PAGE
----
Temptation is only possible when a person is attached to something in the world. The two energies that exert the most intense pressure for experience are channelled through the temptation of sex and power through economic gain; all other temptations arise from these two primary forces. Remove the allure of sex and material acquisition, as happens in physical death, and what remains is original purity. Within the unconscious, sex is synonymous with divine love but this becomes a destructive force when stoked by the emotional virulence of self. Similarly, the creative principle is degraded in human affairs when used as a controlling element over others. And so it is said that the incorruptible cannot enter the kingdom of God.
Human beings have been tempted by the forces of sex and money in its many guises over the millennia. This is described in the myth of Lucifer as the fall of Man whereby human beings, in becoming enamoured with their own light of divinity, elected to build a world in defiance to the creator God. In the progressive drive into existence, the human race gradually forgot its sublime origins and became entrenched in matter as the attachment to the formal world. Today, the temptations of the world exist to entice and beguile; and yet, paradoxically, serve as necessary devices for someone resolved in becoming more conscious of their inner being. At every stage in the spiritual process, a man or woman is tested to ascertain their worthiness to descend more deeply into the truth of existence.
Perhaps the two most well-known examples of temptation are described in the story of Jesus of Nazareth being tempted by the devil; and of Siddhartha confronting Mara, the sexual demon that arose to lure him away from realising the Buddhic state of consciousness. Both temptations represent the magnet of power in the world and the sensual experience of sex. The challenge for Jesus to realise, and be, the Christ was the temptation offered by the devil. At the time when the man Jesus was alive, the world view was limited compared to the perspective we have today. At some point in the living experience, Jesus the man was compelled to face temptation in a way that made him temporarily question his resolve as the saviour of his people. The worldly temptation offered to him was to have at his disposal all the territory within his purview and the loyalty of the people who inhabited those lands. The devil is the doubt in matter and can externalise at a particular point in the self-realisation process as an aspect of the unresolved psychic force within the body.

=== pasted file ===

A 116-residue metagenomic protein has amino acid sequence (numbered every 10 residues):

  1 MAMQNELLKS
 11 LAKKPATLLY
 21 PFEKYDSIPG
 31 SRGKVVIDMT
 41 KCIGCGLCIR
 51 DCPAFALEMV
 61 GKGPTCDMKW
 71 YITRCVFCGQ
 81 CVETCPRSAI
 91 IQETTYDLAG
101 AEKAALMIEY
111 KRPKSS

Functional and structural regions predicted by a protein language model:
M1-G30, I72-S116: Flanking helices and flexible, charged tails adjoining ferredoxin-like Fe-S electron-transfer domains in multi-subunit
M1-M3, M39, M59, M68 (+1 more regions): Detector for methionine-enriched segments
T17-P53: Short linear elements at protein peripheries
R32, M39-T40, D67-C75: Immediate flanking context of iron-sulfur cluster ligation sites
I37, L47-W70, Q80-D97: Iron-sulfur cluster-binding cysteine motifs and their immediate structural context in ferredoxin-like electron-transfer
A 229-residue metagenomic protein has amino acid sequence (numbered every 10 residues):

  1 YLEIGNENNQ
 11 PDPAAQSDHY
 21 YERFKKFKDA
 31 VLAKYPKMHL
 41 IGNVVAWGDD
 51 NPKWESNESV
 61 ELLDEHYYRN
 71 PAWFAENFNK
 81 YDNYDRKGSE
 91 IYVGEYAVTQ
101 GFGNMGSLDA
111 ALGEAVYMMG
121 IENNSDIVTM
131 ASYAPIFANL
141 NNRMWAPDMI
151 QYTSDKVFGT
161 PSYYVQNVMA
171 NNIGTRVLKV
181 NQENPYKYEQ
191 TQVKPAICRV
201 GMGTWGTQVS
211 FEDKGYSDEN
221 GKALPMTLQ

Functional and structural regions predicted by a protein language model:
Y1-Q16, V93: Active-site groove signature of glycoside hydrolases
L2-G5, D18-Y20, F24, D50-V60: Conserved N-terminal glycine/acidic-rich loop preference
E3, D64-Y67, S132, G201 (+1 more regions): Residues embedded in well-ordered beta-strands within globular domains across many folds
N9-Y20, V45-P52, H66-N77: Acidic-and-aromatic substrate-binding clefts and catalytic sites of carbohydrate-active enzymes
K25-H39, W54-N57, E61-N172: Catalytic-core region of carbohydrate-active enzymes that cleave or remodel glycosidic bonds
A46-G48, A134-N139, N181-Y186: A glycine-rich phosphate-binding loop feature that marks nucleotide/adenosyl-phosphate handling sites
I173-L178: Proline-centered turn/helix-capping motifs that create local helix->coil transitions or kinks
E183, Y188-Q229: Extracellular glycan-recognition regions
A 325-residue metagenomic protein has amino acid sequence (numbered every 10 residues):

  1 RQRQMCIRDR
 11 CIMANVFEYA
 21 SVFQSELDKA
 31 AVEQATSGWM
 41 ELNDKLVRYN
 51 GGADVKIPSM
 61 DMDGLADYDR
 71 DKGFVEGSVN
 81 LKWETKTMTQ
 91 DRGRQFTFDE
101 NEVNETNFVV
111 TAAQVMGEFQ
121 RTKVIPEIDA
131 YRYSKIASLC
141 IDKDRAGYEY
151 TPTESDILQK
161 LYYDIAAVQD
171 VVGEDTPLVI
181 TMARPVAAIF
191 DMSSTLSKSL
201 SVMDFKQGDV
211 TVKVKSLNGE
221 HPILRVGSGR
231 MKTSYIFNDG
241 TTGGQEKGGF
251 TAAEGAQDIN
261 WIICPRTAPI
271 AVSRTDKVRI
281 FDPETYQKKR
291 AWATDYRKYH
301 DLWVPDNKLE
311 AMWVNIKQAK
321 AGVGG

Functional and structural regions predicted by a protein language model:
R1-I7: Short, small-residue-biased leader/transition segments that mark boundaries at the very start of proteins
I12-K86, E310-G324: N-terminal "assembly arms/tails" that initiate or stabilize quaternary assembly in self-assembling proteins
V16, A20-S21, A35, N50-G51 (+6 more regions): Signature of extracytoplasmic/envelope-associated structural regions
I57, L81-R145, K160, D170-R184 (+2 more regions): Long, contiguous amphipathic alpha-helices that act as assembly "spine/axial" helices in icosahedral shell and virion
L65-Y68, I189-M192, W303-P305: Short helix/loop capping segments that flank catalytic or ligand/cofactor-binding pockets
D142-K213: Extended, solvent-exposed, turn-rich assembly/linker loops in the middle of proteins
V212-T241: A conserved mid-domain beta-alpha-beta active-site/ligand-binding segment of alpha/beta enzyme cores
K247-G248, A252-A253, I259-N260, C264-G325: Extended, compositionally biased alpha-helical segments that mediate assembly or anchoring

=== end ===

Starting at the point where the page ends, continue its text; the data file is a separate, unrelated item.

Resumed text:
For Siddhartha the task was to resist the almost overwhelming sexual enticements of Mara to disengage from his one-pointed focus on the Atman, the godhead of the spiritual being. It would have been impossible for him to do this were it not for the fact that, as a prince of a fabulously wealthy King who indulged his every wish, he had access to female concubines with whom he could make love whenever he desired. Unless a man or woman has fulfilled every particular desire necessary to free them, they will be unable to resist the temptation of the experience sensed to be missing. Whenever someone succumbs to any form of self-indulgence, such as excessive food or drink or being curious about someone else’s problems, they abdicate the responsibility of being true to the virtue of life on earth.
The solution to overcoming temptation is to remain conscious in the fulfilment of any desire. The integrity of the spirit then ensures that the value of the experience is retained, but what is no longer needed is discarded. Each time someone succeeds in overcoming the enticement to indulge in anything, however small, they strengthen their resolve to go deeper into the timeless state. As a man or woman approaches the realisation of their own divinity, they attract to themselves the greatest temptation that provides the opportunity to release the last vestige of attachment to the world. The strange thing about this is that, when it happens, the individual is inwardly prepared and willing to face whatever is necessary to enter a more profound state of reality.